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Implementation Strategies: 3D Imaging for Firearms and Toolmarks

NCJ Number
303669
Date Published
October 2021
Length
24 pages
Agencies
NIJ-Sponsored
Annotation

The Forensic Laboratory Needs Technology Working Group (FLN-TWG) summarizes the current state of three-dimensional (3D) imaging technology used in firearm and toolmark forensic analysis and provides guidance to laboratory managers who are considering the adoption of this technology.

 

Abstract

In the past decade, the application of 3D imaging methods capable of measuring the x, y, and z coordinates of microscopic features within a toolmark has enabled the development of high-resolution digital images and measurement of the surface topographies of those microscopic features. The advancement in instrumentation used for virtual comparison microscopy facilitates the viewing of accurate representations of toolmarked surfaces and the collection and measurement of topographic data from the evidence. This makes comparisons more objective compared with conventional light microscopy comparison methods. Examinations that use virtual comparison microscopy are like light microscope examinations for fully trained firearms examiners; however, transitioning to on-screen examinations of digital images requires an adjustment period. Preparation includes learning the mechanics of the instrument and software, along with viewing the images of firearms components in a slightly different way, although the principles of the examination will not change. This adjustment period should take a few months. Staff will be required to acquire a skill set based in an understanding of instrument maintenance, conducting performance checks, validation requirements, monthly quality assurance, and quality control documentation, as well as maintaining equipment records. Depending on the instrument(s) and software packages a laboratory selects, some level of training for sample acquisition and analysis will be required. Current instruments for use in laboratories have varying types of software and hardware, requiring a determination of the best fit for a particular laboratory. The current guide discusses personnel considerations, potential funding sources, the pros and cons of investing in such technology, and considerations for implementation. Appended overview of currently available instruments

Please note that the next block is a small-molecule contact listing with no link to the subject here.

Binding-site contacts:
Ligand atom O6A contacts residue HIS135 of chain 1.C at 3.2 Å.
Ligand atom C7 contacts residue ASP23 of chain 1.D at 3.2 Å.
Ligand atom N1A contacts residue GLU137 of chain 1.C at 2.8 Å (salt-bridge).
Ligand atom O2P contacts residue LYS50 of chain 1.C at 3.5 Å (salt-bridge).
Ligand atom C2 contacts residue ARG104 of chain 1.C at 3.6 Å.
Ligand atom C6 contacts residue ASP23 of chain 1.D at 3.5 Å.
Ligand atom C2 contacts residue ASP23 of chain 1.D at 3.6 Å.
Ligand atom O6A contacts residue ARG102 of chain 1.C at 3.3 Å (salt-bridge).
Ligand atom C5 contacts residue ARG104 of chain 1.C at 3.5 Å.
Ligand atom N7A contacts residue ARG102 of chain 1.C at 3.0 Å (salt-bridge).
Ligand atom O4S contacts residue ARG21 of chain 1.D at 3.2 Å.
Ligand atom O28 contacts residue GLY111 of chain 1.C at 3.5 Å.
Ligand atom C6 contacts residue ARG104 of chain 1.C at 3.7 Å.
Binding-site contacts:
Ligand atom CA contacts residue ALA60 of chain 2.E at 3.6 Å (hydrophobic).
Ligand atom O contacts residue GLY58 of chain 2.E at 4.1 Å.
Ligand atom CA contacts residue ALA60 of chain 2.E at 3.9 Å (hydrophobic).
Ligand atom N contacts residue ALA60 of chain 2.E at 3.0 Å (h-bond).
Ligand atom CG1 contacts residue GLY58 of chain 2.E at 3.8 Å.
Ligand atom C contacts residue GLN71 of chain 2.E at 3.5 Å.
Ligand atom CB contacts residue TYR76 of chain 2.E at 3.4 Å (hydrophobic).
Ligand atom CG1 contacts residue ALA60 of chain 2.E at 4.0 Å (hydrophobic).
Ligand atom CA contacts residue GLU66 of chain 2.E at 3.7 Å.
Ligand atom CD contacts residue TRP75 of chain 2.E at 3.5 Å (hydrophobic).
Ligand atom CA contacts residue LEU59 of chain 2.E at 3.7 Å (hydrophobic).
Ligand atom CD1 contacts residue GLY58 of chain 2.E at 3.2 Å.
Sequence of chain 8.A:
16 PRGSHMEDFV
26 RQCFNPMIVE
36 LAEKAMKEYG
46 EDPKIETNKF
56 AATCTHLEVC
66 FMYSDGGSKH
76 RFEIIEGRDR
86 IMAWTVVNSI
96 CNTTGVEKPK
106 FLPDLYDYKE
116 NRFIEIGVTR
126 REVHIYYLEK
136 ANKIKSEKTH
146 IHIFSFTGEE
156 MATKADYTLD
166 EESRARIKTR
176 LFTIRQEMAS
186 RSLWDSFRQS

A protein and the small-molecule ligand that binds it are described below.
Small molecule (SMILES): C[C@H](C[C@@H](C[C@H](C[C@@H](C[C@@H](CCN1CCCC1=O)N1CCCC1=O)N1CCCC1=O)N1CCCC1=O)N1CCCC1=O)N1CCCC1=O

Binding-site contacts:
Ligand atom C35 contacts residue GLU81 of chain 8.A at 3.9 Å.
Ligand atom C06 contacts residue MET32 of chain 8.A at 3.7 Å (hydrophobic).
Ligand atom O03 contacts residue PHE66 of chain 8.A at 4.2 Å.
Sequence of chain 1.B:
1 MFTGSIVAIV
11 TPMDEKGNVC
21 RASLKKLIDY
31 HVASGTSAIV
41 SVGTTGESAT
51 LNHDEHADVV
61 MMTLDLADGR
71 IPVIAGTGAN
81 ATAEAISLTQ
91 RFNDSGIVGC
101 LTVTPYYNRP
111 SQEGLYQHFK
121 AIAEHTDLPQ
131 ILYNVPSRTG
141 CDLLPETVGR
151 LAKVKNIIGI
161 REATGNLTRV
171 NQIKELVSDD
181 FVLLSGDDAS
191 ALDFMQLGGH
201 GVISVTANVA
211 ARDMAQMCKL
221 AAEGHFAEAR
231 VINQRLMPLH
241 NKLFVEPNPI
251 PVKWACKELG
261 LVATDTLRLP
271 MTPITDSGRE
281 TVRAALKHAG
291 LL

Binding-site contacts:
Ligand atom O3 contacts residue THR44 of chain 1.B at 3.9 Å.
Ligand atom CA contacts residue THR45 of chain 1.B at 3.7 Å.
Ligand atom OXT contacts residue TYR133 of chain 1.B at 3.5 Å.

Date Created: December 3, 2021